Film Review: Three Summers (Australia, 2017) is an amiable comedy about diversity

Three Summers is a film that is as light and breezy as its title suggests. It’s also an ensemble comedy that is written and directed by the legendary, Ben Elton. The latter is known for his novels and the TV shows: The Young Ones and Blackadder. In Three Summers he creates a warm-hearted and well-intentioned story about Australian race relations. The message is that we should all embrace diversity and listen to each other’s stories. While it’s excellent to see a film about Australia actually reflect the people from this wonderful land of Oz, it’s a damn pity that the plot is so lacking.

There are one too many sub-plots in this story, which is set at an annual music festival in rural WA. Thousands of people – including some loveable eccentrics – come together for a “folking good time” and an environment that is dubbed, “Australia in a tent.” The Warrikins are one musical troupe that always appear on the bill. They are fronted by a free-spirited and feisty, fiddle-playing young woman named Keevey (Home & Away’s Rebecca Breeds). Her hard-drinking father (John Waters) plays second fiddle. Just kidding, he plays the guitar in this Irish-folk act.

At the 16th annual Westifal a lippy Irish lad named Roland (Misfits’ Robert Sheehan) attends. He’s a part-time dog washer and an over-confident, tech-savvy Theremin player. Roland and Keevey hit it off at first. But then Roland makes fun of the Warrikins’ wascaly ways (not really, he hates folk music and makes fun of their interesting band name.) What follows is a bland, paint-by-numbers romance between these two kids, which unfolds over the course of the following two summers.

Some other attendees at the festival are also known to butt heads. Michael Caton plays a grumpy, racist grandfather and Morris dancer who believes that citizenship is not a right but something that is earned over time. He has scrapes with another older gentleman who is played by Kelton Pell and whose character is the leader of the local indigenous dance group. The indigenous elder insists that the English are an occupying force in Australia due to the absence of a treaty. This is Messer Elton making a political statement but for the most part he plays things safe. Magda Szubanski meanwhile, plays Queenie, a do-gooder from the local town radio station who tries to keep this town’s motley crew together.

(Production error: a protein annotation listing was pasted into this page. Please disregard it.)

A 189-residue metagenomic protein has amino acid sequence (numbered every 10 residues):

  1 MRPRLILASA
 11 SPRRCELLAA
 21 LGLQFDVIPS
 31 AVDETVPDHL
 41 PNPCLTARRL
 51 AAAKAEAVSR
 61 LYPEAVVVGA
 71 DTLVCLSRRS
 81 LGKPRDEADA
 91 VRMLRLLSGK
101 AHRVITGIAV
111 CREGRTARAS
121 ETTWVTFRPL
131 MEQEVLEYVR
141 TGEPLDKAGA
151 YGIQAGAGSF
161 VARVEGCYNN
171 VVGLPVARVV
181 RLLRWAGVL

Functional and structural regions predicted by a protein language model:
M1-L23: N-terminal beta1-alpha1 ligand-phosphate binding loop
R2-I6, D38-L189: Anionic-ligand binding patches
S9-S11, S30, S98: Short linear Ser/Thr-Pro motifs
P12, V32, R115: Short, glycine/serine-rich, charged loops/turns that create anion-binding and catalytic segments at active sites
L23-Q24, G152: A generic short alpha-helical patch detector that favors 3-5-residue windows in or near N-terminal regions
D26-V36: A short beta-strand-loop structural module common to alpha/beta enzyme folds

The other supporting characters are given short cameos. They include Deborah Mailman as an AA counsellor, an overzealous security guard (Kate Box) who polices the portaloos, an Afghan refugee, a goth, some rock chicks, drummers and some empty-nesters (the latter is a series of disposable, recurring gags for Peter Rowsthorn and others.) On the one hand it is good to see some diversity but this cast list is by no means exhaustive of contemporary Australia. It also means that with so many different characters, there are some that are reduced to little more than stereotypical caricatures to save time, which is a shame.

This film does have some snappy one-liners but there are some things that occasionally misfire. Keevey is a technophobe who doesn’t have an email address in 2017 yet apparently uses Tinder. No one in their right mind would buy a rap/Theremin/dog-barking combination, never mind make it a huge global smash hit. There are some plotlines that also feel unresolved at the end. The Australian soundtrack is fabulous and features Gotye, Sarah Blasko and Ball Park Music among other acts, but the soundtrack could have used some more recent songs or some actual Australian folk music instead.

Three Summers is an episodic, comedy film that showcases some quirky groups of festival faithfuls over multiple instalments of this one fictional sideshow. The result is a pleasant little look at contemporary Australia and a story which ultimately encourages a community of acceptance and inclusion. This film tries to stuff too much into its runtime and it’s a ragtag mix of different characters and stories and while it recommends we listen to different viewpoints, you can’t help but feel like the message here is a tad muddied by this choir of too many voices singing at once. A pity.


Three Summers is set to release in Australian theatres 2nd November 2017.


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